Moving toward Alignment

Posted on 01/04/2023 at 10:09 AM

Great before and after picture here from a single session with my client. The process of establishing more of a lateral line is very clear in this example. Gravity is a powerful force and is either supporting you or working against you. We are attempting to let gravity flow through your structure to allow for a more energetic person. Her flexion in her thigh is greatly reduced which allows her pelvis and abdomen to move posteriorly and that movement continues up her body and lessens the rounding in her shoulder girdle. We are looking to make incremental changes in a client’s structure, and this is a significant shift so paying attention to what is different and how it feels different is part of the process to be able to keep the better alignment.

Classic Second Session

Posted on 12/05/2022 at 3:14 PM

It is hard to overstate the importance of the legs in the Rolfing paradigm. Here is an exceptional example of a significant shift in direction of the fascia and muscles of the lower legs in a single session. In a second session, we generally introduce the importance of the feet and how the walking gait pattern are generated from utilizing the feet as the primary mode for movement to create a more contralateral gait pattern in the hips. Rolling through the feet and pushing off the toe hinge transferring weight from outside to inside activating a smoother walking motion. Of course, when you have this much lateral rotation in the legs that pull goes all the way up into the hips to be addressed in a later session. With the gastrocnemius medially rotated and facing forward and shifting to the back of the lower leg where they belong is a longer-term project which we will continue approaching going forward.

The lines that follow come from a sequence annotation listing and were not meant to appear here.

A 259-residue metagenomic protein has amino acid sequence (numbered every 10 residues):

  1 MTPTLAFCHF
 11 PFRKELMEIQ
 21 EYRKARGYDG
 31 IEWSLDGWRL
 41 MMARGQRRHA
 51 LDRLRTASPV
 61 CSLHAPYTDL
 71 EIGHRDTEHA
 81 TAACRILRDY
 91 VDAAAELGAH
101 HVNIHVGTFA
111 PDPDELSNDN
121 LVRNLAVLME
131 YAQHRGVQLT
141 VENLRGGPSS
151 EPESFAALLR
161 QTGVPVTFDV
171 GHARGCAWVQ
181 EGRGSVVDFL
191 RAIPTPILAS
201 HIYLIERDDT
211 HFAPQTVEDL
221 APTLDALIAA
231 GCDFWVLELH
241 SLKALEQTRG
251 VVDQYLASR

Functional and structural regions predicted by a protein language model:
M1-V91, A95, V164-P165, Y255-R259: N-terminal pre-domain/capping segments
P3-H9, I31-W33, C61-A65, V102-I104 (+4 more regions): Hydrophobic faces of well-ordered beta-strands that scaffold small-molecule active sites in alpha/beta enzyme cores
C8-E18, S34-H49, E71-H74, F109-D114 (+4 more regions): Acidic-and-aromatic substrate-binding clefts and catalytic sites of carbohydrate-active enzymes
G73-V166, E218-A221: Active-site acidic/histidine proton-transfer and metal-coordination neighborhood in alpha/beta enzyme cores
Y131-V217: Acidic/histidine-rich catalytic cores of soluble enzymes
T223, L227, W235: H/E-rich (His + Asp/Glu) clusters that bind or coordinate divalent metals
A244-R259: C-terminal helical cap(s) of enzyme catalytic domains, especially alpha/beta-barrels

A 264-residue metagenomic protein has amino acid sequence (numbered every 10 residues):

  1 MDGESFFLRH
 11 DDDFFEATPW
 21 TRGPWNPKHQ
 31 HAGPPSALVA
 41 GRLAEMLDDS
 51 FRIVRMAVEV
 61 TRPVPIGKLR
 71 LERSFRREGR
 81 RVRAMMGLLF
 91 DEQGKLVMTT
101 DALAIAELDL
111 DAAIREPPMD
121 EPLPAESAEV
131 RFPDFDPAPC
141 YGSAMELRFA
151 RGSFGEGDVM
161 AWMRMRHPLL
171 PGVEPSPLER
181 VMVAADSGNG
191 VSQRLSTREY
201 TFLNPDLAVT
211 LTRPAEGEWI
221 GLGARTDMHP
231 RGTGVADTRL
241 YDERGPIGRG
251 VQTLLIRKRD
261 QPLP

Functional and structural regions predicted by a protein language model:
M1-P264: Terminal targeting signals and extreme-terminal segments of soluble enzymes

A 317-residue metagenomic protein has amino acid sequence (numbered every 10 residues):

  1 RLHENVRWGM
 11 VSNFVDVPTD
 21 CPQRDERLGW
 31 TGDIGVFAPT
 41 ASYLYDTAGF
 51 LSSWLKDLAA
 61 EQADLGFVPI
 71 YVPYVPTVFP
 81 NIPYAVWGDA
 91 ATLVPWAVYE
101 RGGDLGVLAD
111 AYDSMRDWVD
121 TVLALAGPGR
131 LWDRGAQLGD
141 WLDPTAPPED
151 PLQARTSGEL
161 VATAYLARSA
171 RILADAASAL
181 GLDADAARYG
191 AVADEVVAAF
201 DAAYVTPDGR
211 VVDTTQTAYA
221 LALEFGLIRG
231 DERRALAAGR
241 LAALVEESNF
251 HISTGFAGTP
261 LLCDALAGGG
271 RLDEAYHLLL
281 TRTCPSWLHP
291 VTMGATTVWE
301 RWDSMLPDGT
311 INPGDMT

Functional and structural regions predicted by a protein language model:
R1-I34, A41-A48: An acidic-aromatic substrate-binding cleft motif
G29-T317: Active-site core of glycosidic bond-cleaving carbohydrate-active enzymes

Often this much shift is too much, and one gives back some of this gain but encouraging tissue direction over time can transition for the new position to hold which allows the shift to go up the body and lays the groundwork to keep moving upward. We plan to get the connective tissue to be more supportive with ease and avoid the strain that would occur when doing these interventions in a stilted or artificial way.

Working with Asymmetry

Posted on 11/08/2022 at 9:43 AM

Nice shift in this before and after picture of my client from a single session. One of the primary issues my client was seeking treatment for was aching in her lower left side of her back. In the after picture, you can see that she gets more space in her lower left side where there was more compression in the before picture. The length gained on her left side starts from the ground up to her head. Her left leg moves slightly medially supporting a more even pelvic girdle. More room in her left side between the hip crest and 12th rib area allows the length to go up her entire left side for a better shoulder girdle presentation left and right. In the process her head shifts left to right down the centerline for better placement. Here at Rolfing Iowa, I am working toward structural integration with people who come from all walks of life with different circumstances and hope to hear from you soon!

Working with Polio

Posted on 10/04/2022 at 3:05 PM